Are the other examples of the theme "all that glisters is not gold" in "The Merchant of Venice?"I can only think of Portia's casket test.

2 Answers | Add Yours

robertwilliam's profile pic

robertwilliam | College Teacher | (Level 2) Senior Educator

Posted on

It's actually a less optimistic quote than its modern-day usage tends to be. We tend to imply the sense "even poor-looking things can have worth", hence that the LEAD casket is more valuable than the GOLD. Yet what Shakespeare says is the glass-half-empty alternative: "sometimes worthless things glitter like gold does".

It strikes me as quite a pessimistic quote in a pessimistic play. Is there anyone we like in "The Merchant of Venice"? Portia brutally dismisses Morocco on account of his "complexion" at the end of a double-scene which begins with him asking for racial equality ("Mislike me not for my complexion"). The Christians seem a pretty vicious bunch, all (Bassanio included) wealth-obsessed: and Shylock, despite modern critics reclamation of him, is still a volatile and extremely dislikable figure in the final trial.

I've always thought of the quote above in a generic sense about the play itself: it has all the ingredients of a comedy (look at the collocations Shakespeare draws in Act 5, Scene 1) but rather than a glittering romance about witty young people getting married, it's an unpleasant, capitalistic play about people obsessed with money. "The Merchant of Venice" glitters like a golden comedy, but - after that first impression - turns out to be something rather more leaden.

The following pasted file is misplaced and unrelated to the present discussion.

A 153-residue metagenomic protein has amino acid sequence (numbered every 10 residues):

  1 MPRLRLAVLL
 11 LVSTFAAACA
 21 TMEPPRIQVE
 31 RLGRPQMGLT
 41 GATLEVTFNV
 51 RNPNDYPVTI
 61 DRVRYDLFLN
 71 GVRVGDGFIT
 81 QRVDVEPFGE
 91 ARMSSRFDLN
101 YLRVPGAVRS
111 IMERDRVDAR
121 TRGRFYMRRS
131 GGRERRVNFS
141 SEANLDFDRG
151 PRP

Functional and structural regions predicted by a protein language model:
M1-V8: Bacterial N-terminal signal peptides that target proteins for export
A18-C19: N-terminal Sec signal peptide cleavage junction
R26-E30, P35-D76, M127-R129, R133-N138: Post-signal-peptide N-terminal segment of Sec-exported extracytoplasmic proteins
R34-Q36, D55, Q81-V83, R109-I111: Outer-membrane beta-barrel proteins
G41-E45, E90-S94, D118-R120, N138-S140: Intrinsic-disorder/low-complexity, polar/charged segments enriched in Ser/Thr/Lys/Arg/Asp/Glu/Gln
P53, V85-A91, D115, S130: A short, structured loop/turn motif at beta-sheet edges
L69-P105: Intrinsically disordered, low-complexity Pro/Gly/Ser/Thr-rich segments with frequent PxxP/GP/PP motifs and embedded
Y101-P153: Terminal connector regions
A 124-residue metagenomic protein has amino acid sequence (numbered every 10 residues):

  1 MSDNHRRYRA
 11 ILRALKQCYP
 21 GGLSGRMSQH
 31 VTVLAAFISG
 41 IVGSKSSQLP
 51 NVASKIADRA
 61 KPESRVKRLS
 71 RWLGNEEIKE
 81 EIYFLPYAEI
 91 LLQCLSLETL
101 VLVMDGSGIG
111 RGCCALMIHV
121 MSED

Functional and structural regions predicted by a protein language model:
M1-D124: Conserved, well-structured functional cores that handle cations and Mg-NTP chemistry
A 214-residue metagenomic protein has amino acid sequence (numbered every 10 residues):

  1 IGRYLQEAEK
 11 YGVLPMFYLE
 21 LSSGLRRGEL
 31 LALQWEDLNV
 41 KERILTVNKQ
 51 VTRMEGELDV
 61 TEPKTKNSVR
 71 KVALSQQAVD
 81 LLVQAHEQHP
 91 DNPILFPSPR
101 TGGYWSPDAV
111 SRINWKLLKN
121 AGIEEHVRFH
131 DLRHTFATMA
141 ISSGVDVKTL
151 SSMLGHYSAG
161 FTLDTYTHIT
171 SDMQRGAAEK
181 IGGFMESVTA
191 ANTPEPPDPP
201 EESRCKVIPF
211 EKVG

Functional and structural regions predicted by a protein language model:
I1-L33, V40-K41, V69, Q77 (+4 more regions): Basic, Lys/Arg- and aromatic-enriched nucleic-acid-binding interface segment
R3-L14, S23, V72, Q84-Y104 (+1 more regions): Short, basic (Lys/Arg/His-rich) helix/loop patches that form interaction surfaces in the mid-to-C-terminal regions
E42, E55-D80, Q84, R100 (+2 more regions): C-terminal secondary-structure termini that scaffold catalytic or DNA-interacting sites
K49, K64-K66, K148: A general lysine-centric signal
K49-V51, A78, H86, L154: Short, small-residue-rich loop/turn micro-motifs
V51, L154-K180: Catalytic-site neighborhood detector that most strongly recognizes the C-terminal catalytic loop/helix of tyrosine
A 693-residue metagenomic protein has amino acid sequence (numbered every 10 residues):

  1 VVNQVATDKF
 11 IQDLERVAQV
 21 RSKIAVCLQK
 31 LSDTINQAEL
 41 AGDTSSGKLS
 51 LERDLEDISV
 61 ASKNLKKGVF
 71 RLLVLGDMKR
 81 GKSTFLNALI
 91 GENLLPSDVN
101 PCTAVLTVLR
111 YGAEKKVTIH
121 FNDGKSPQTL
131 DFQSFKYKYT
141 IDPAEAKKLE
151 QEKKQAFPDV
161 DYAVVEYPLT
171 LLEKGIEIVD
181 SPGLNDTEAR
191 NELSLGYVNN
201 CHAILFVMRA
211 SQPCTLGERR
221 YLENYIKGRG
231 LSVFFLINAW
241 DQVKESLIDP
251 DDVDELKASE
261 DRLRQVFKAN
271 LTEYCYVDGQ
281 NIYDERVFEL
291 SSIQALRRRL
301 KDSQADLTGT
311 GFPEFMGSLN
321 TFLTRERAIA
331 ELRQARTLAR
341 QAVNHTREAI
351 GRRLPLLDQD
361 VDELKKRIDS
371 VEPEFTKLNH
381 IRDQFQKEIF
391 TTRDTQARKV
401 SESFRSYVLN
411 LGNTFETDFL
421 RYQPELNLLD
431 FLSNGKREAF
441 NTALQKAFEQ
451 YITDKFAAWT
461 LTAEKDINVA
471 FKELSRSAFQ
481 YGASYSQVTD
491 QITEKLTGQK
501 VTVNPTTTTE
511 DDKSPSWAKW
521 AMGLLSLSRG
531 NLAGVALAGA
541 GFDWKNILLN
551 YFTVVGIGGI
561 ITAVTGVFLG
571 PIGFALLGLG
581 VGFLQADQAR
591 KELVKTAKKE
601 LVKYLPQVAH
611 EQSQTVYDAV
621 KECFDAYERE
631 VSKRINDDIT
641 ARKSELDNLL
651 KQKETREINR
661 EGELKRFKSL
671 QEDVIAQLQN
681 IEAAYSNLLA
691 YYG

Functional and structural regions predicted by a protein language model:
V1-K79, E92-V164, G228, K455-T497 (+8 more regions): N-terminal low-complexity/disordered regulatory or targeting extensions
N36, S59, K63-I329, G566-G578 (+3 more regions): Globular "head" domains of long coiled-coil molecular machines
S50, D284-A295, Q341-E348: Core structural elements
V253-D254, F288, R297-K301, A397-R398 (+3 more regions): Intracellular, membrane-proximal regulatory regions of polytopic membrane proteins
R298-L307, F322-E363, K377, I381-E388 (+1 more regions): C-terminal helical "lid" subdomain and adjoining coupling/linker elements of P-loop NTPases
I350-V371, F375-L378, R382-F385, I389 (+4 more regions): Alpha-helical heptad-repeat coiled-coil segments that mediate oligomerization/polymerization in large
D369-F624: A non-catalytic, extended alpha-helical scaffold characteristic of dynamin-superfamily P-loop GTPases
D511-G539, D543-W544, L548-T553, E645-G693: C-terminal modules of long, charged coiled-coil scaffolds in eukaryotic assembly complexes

Top Answer

frizzyperm's profile pic

frizzyperm | College Teacher | (Level 1) Educator

Posted on

(Not wishing to nit pick, but the exact line is, 'All that glisters is not gold...')

I suppose this phrase warns us that we should be careful of accepting easy first impressions and shallow judgements about situations and people. MoV is obviously about the clash of race and religion, so there are many examples that would fit.

Should we see Shylock as simply 'An Evil Jew' who lends money and plots against the 'golden' Antonio, the Christian. If we look more closely at the situation, we can see Antonio is not so perfect or good, not so golden.

Or the loan of 3000 ducats with the unusual contract... more careful consideration by Antonio would have revealed its less than golden appearance.

And Antonio is not worried about the contract because he says he's got lots of ships coming from all over the world, so he's a rich man who will repay easily... but they all sink, so his golden business plans are not what they appear.


We’ve answered 317,939 questions. We can answer yours, too.

Ask a question